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The Economist

The Real Monetary Problem – Balance of Payments -Budget Surpluses – Circulation and Public Deposits

«The Economist», 10 luglio 1926, pp. 69-70





Turin, July 6



The vagaries of the rate of exchange, which has gradually increased from the level of 125 lire to the pound sterling at the end of April to about 140 lire at the present time, continue to be the most important problem in the economic life of Italy. I will try to indicate what is, in my judgment, the exact economic point on which the solution of the problem depends. It is not the so-called balance of trade. True, we have had, in the first four months of the year, an excess of imports over exports of 3,761.1 million lire; but we had an almost exactly equal excess in the past year of 3,746.1 million lire; and even if we suppose that the total excess for the whole year will be the same as in 1925 – viz., 7,896.8 million lire – we do not get at a figure appreciably higher than the pre-war figures, which oscillated around 1,200 million gold lire from 1860 onwards – i.e., from the birth of the united Italy we always had an excess of imports over exports, and rates of exchange were frequently at par. In 1923 and 1924, notwithstanding the excess of imports over exports, the international balance of payments was evenly balanced, remittances of emigrants, expenditure by foreigners travelling in Italy, national merchant marine income, &c, making up for the commercial gap. We have not, for 1925 and 1926, figures for the invisible items of the balance of payments, but there is no probability that they will differ very much from past experience.



The Budget balance is no longer a factor in the falling value of the lira. Whatever opinions may be held about present Italian politics, one fact is certain that figures published in the official documents over the signatures of the Director-General of the Treasury and of the Accountant-General of the State are undoubtedly true. Charges of forged figures, which I sometimes see in foreign newspapers, are absolutely untenable. The published figures show the real situation of the Italian Budget. I am almost tempted to say that the situation is too strong. In the first 11 months of the past financial year the surplus of revenue over expenditure was 811.8 million lire. And this is not the end of surpluses. In our system of accounting, in the revenue figure we include the taxes to be recovered, and on the expenditure side the disbursement to be made on account of the appropriations of the year. At the end of the year the Treasury retains more or less big sums of money, which are not technically surpluses, because at some future date, possibly a very distant date – let us say 1930 – a call can be made on them for meeting belated expenditures appropriated in 1925-26. Cash surpluses are, therefore, much larger than Budget surpluses.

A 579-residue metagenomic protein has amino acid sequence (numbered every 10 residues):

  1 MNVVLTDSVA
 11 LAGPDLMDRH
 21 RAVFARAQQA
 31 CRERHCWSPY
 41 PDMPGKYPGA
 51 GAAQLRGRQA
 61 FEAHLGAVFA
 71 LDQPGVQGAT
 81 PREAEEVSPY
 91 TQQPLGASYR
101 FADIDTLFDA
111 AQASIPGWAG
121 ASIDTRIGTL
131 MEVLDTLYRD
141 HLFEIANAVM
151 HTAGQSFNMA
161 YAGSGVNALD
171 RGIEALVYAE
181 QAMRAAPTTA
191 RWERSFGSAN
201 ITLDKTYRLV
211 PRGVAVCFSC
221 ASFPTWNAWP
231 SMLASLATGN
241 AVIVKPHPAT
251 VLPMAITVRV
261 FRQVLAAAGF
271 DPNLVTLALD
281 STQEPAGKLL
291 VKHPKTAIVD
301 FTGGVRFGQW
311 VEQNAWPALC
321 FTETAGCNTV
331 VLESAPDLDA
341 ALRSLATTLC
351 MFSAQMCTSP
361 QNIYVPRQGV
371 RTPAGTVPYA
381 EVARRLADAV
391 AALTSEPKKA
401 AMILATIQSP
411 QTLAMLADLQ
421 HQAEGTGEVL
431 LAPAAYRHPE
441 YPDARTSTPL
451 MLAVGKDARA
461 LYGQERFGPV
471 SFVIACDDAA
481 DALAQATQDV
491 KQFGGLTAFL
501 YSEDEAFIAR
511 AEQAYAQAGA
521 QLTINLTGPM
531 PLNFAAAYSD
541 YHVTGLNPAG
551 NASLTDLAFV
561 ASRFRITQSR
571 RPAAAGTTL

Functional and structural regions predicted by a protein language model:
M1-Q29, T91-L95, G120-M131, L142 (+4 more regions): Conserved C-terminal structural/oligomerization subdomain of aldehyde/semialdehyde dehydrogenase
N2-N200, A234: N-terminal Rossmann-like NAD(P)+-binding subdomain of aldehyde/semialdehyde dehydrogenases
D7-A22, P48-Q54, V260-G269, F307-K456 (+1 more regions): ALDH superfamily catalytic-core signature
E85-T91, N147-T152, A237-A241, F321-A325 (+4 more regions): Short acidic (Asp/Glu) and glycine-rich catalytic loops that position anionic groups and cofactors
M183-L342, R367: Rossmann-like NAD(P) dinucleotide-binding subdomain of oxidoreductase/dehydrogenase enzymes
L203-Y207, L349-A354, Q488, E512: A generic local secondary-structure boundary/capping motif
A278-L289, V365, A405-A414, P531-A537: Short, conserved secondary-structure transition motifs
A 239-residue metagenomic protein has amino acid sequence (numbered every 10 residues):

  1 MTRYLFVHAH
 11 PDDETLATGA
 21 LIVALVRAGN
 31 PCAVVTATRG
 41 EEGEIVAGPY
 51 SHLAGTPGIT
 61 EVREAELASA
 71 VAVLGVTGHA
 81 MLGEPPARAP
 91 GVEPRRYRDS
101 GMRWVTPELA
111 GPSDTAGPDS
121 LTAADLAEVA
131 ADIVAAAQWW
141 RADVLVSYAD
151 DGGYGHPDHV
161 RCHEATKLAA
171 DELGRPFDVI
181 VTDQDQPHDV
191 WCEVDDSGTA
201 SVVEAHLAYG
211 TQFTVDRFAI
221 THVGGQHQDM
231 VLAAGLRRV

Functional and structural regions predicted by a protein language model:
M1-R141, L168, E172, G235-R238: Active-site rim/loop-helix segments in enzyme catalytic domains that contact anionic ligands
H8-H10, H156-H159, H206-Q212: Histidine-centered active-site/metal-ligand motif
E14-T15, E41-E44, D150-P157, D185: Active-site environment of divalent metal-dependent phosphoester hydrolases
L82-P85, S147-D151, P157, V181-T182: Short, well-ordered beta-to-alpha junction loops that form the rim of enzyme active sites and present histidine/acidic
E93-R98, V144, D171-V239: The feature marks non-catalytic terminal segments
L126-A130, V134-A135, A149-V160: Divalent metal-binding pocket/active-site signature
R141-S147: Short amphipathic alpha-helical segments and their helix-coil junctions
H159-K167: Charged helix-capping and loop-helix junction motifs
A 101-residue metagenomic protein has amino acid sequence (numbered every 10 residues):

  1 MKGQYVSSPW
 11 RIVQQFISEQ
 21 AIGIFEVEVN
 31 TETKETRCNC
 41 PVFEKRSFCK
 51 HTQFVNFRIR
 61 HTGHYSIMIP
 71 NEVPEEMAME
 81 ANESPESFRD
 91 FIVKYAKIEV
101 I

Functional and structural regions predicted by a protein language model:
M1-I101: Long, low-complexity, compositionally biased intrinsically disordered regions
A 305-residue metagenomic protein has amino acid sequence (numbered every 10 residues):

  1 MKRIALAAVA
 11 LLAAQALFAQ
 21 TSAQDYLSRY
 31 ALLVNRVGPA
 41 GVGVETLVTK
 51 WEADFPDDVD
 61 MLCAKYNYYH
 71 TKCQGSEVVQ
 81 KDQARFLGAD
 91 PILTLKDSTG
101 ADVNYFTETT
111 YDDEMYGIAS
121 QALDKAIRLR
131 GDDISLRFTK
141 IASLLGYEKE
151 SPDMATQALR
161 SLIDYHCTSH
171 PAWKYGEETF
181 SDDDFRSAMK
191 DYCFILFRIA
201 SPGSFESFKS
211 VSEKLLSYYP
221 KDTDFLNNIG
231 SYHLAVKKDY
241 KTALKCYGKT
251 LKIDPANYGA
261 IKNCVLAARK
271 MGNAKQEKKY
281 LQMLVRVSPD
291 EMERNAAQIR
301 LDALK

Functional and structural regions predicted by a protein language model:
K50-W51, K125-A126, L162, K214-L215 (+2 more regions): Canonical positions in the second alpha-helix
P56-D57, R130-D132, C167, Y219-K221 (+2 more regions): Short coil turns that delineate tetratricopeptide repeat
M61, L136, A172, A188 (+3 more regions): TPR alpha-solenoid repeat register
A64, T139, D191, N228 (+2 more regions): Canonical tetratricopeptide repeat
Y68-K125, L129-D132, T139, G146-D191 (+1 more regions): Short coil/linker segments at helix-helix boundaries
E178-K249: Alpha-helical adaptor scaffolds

How much larger cash surpluses are than Budget surpluses can be judged from July 1, 1925, to May 31, 1926, figures; the surplus of actual revenue over actual expenditure was 3,049.6 million lire, as against 811.8 million lire Budget surplus. True, the difference is not technically a surplus, it may, in fact, be expended one or two, or perhaps 10, years hence. But, as a matter of fact, it is not being expended at present, and it is highly probable that, in the course of time, many appropriations will become obsolete, and the corresponding expenditure never will be made, so that what is at present only a cash surplus will become a true Budget surplus.



Our Treasury is, therefore, in a very strong position. The Finance Minister can boast of a Budget surplus of about 800 million lire, and of an additional unexpended surplus of 2,200 million lire. These surpluses are, for the time being, so big that the Finance Minister can view with equanimity the increase in prospective public works expenditure, which is the consequence of the Government’s grandiose programme of reconstruction of Southern Italy.